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Aksaray Stele

It is the bottom part of a stele with a relief of Storm God on the front face and the last 5 lines of a hieroglyphic Luwian inscription on the back and the sides. The last line continues to the front of the stele forming a line below the god relief. In its current shape the stele is about 88x90x39 cm. It was found during the excavations for a office building construction in Aksaray in 1976. The inscription is a dedication by a ruler named Kiyakiya whose name is also mentioned in Topada monument. Kiyakiya is thought to be the same person known as Kiakki in Assyrian sources, who was deposed by Assyrian King Sargon II in 718 BCE. Thus the stele is dated to the end of 8th cent BCE. It is currently in Aksaray Museum.


Click on the pictures for larger images.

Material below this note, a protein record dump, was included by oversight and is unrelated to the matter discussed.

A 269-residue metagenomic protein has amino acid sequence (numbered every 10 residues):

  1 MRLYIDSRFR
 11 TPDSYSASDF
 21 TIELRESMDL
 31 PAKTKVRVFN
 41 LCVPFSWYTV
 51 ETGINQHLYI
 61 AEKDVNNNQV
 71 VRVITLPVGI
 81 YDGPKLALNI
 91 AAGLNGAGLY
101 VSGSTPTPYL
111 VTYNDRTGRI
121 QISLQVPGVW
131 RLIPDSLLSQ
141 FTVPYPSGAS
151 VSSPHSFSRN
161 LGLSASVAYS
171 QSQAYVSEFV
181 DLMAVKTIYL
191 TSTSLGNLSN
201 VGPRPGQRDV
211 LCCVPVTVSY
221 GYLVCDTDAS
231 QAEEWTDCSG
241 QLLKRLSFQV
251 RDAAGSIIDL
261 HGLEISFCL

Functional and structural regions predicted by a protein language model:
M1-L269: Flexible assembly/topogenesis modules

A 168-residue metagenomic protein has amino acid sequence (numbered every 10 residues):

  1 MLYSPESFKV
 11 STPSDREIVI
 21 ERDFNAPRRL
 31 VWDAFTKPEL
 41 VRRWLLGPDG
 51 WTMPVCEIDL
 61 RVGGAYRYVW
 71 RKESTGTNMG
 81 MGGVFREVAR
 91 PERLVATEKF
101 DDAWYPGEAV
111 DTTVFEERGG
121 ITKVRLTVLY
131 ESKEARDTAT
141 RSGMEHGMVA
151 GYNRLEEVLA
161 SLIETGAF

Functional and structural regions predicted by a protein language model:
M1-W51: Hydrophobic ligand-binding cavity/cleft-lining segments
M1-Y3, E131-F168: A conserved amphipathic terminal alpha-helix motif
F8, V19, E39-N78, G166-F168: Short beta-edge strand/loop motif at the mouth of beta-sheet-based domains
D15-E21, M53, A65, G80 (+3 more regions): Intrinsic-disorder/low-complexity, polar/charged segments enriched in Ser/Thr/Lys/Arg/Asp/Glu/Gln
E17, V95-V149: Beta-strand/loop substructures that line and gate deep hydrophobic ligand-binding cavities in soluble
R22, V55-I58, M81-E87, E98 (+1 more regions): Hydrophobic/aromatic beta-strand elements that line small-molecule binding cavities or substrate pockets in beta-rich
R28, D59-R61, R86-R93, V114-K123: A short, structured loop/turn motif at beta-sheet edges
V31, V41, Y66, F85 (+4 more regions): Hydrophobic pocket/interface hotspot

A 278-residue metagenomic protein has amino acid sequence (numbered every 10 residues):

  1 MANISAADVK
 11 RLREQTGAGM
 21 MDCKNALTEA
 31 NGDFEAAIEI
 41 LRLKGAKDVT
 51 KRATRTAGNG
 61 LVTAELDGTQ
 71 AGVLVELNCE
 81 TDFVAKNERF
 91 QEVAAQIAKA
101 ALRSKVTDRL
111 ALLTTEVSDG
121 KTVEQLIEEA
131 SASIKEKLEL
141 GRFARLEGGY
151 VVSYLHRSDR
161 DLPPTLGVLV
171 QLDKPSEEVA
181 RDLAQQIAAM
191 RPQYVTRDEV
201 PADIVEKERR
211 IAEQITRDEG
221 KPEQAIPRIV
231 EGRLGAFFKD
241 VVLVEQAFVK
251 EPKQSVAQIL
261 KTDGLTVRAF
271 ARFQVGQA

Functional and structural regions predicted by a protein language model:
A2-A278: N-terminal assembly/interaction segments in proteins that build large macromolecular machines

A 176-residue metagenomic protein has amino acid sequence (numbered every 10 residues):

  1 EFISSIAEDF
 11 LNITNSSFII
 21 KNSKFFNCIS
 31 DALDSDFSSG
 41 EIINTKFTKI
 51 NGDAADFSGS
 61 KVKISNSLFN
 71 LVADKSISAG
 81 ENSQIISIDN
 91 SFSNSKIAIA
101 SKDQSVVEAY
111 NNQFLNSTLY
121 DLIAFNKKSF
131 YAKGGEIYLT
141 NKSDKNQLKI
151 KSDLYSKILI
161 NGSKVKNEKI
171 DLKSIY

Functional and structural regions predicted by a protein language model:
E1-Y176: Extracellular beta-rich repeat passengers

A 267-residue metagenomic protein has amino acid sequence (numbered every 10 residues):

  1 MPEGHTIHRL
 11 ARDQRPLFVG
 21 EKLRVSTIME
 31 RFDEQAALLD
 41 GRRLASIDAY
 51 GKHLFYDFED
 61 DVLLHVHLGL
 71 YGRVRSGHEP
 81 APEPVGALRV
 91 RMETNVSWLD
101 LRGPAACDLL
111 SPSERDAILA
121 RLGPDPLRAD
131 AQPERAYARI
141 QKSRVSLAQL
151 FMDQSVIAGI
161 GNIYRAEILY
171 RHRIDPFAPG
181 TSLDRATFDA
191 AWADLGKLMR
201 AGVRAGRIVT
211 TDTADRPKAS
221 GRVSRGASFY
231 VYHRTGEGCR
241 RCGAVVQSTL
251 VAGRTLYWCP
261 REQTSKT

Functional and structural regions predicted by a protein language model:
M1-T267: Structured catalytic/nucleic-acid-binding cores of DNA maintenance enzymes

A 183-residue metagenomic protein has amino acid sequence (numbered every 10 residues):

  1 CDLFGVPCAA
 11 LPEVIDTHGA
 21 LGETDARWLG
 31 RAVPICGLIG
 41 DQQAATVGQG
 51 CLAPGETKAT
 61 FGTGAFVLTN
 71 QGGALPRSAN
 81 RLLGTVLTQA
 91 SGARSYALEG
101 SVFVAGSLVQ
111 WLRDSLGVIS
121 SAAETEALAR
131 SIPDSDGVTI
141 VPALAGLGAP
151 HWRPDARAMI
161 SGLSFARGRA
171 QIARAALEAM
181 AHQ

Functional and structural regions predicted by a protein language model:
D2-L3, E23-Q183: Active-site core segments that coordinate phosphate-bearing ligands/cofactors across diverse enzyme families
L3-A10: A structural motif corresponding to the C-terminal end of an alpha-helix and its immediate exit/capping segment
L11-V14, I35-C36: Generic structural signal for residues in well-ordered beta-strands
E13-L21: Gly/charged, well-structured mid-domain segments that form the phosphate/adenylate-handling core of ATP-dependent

View of the front side of the broken stele with only the legs of a male figure - photo by D. Morgan, 2008 Right side of the stele showing the edges of the lines of  inscription - photo by Tayfun Bilgin, 2019 Right side of the stele showing the inscription in part - photo by Tayfun Bilgin, 2019 Back side of the stele showing the middle section of the lines of the inscription - photo by Tayfun Bilgin, 2019 Left side of the stele showing the edges of the inscription - photo by Tayfun Bilgin, 2019
Black and white photographs of the stele published by David Hawkins in 2000 A drawing of the inscription published by David Hawkins in 2000



Literature:
Hawkins, J. D. Corpus of Hieroglyphic Luwian Inscriptions, Vol 1, Berlin: Walter de Gruyter, 2000: 475–78 and plt. 264.
Kalaç, M. "Ein Stelenbruchstück mit luwischen Hieroglyphen in Aksaray bei Niğde," Zeitschrift für vergleichende Sprachforschung, 92, 1978: 117–25.

Image sources:
Tayfun Bilgin, 2019.
David Morgan, 2008.
J. David Hawkins, 2000.